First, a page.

The dilapidated Rodeo City Inn near Pendleton is really, finally, officially closed. Except for Drew Osias, the inn's former manager, and a couple of cats, the place is empty.
Osias was there Friday afternoon. He said he is the only one staying at the 52-room former hotel at 74149 Barnhart Road, a few miles outside Pendleton. His wife and daughter stay in town most of the time, he said.
Discarded shoes, chairs, rugs, refuse and whatnot of former occupants outline the inn. Numerous rooms are missing windows, ducts for air conditioners gape open, doors stand ajar. Dust and grime even cover Osias's electric blue Chrysler PT Cruiser.
"I keep an eye on it," Osias said from the front seat of his vehicle.
The Umatilla County Sheriff's Office began pushing two years ago to shut down the inn as a crime-ridden property. But the deal that put the final kibosh on the place came in late January, after a handful of occupants sued to force Osias to provide basic services, including running water. Umatilla County Circuit Court records show the occupants and management came to a deal.
The details of that deal, though, were not in public records. Will Perkinson, the Pendleton attorney who represented Osias in the lawsuit, said he could not reveal specifics of the agreement.
Whatever treaty they reached, the Rodeo City Inn shut down at midnight Jan. 28, the dozen or so occupants who squatted there are gone, and the court dismissed the lawsuit.
Denise Jerome is the housing solutions manager for Community Action Program of East Central Oregon, the regional agency dedicated to helping people get back on their feet. She said Monday her office has only two cases going for former occupants.
CAPECO and Legal Aid Services of Oregon met with residents of the inn last November, she said, and asked people to sign up for help, including to attend a "better renter" workshop, which teaches renters how to talk about difficult situations or history with landlords. No one showed for that, she said.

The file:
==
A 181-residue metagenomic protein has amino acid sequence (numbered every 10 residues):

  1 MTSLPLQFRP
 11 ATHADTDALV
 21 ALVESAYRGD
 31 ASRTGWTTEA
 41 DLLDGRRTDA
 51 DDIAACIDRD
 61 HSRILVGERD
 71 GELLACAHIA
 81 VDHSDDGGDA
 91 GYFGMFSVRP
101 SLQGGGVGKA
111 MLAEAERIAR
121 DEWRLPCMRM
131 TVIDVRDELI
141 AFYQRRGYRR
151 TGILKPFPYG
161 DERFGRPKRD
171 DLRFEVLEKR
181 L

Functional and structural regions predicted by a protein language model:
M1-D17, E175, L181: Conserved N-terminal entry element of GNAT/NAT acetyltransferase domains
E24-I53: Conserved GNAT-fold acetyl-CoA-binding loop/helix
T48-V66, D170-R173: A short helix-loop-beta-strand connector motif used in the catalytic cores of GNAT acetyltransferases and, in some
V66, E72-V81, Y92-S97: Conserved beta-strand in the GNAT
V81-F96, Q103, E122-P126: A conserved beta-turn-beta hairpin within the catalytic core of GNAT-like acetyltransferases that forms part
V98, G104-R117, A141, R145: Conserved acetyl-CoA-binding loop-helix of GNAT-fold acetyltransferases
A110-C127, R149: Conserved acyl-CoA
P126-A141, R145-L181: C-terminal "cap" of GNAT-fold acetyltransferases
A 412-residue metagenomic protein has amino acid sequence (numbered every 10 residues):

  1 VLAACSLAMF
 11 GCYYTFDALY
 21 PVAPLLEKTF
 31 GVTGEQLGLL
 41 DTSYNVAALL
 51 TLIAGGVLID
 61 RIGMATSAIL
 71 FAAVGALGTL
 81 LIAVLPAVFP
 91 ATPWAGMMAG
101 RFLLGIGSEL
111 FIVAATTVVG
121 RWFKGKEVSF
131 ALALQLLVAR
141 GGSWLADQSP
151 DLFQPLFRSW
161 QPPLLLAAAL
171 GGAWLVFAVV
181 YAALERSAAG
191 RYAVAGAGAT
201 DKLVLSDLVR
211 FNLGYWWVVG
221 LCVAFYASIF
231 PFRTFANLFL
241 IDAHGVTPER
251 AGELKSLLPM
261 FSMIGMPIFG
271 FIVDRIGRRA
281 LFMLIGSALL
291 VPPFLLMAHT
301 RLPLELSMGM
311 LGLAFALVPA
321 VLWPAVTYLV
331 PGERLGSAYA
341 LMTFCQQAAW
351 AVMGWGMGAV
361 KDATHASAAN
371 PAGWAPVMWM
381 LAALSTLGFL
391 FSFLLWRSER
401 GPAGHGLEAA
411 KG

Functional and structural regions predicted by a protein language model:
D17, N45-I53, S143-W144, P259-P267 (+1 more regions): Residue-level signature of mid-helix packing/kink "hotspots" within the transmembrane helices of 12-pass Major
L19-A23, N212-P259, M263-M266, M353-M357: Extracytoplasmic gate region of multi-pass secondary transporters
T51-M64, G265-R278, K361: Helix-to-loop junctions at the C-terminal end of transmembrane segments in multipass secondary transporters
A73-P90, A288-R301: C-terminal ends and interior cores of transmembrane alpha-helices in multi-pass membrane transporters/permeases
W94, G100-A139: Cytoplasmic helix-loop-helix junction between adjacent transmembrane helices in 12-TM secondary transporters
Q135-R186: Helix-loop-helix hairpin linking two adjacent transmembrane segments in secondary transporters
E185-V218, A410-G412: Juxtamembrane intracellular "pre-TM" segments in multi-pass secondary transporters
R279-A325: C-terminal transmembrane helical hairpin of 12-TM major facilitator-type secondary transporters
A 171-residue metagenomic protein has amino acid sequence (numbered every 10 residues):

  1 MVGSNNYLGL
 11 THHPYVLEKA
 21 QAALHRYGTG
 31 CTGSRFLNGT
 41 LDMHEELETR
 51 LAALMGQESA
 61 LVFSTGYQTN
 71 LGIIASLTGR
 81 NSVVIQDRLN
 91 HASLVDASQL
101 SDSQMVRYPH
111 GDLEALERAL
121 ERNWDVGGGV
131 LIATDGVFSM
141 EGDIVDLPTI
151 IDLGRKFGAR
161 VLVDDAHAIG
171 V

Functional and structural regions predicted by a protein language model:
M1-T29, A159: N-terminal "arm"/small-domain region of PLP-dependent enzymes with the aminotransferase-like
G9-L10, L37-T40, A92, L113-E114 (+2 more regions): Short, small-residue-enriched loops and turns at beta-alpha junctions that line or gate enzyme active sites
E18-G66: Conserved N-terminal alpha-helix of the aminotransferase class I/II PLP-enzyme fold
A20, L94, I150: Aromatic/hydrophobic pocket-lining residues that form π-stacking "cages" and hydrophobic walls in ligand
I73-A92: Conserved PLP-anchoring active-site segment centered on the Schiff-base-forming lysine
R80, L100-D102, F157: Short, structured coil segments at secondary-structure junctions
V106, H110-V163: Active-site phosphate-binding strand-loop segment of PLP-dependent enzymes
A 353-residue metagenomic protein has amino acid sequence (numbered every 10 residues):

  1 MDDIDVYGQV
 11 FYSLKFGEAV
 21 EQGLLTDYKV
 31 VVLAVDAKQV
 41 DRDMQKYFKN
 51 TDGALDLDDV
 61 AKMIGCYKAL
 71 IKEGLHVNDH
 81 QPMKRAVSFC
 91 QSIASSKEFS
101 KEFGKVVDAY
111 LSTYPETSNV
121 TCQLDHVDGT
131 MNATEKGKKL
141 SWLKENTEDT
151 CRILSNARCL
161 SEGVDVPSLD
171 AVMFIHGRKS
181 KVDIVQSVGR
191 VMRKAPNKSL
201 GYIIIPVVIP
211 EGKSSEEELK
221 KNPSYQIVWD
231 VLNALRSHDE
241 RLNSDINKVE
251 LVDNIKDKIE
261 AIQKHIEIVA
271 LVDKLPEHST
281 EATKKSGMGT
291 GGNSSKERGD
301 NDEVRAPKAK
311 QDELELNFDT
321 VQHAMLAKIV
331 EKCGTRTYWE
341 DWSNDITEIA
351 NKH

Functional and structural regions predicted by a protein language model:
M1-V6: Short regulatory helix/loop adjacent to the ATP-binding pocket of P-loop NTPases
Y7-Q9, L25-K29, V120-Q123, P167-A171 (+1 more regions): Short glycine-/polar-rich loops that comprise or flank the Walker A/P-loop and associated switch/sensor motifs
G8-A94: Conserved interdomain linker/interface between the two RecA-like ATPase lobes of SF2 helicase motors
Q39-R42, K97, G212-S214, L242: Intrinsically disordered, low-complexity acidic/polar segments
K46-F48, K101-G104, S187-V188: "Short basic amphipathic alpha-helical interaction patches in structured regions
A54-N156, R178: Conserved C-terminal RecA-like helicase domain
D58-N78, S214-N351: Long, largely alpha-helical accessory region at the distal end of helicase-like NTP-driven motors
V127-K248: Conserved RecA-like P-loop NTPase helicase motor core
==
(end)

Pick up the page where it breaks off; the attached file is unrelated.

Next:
Umatilla County Sheriff Terry Rowan said deputies did not force out anyone when the inn closed, and under the agreement would only do so if there was a court-ordered eviction.
Rowan said a couple of weeks ago there were a few people lingering at the inn, and deputies have responded to calls for service, but the volume of the calls to the inn has dropped. And the sheriff's office has not noticed an uptick of crime elsewhere from former occupants of the inn. But, Rowan said, that would be hard to measure.
Pendleton police Chief Stuart Roberts also said that tracking would be difficult. While some people lived at the inn, others used it as a flop house. Roberts said Pendleton landlords who are concerned about who they rent to can talk to community services officer Ryan Lehnert, who heads up the city's Apartment Watch, a program that includes police checking in with landlords and property managers about calls for service.
Osias said the inn is for sale, but he did not comment on the rumor that a major hotel chain is interested in buying it. County records show no one has bought the inn from the holding company Rodeo City Realty.
Contact Phil Wright at firstname.lastname@example.org or 541-966-0833.
This story originally appeared in East Oregonian.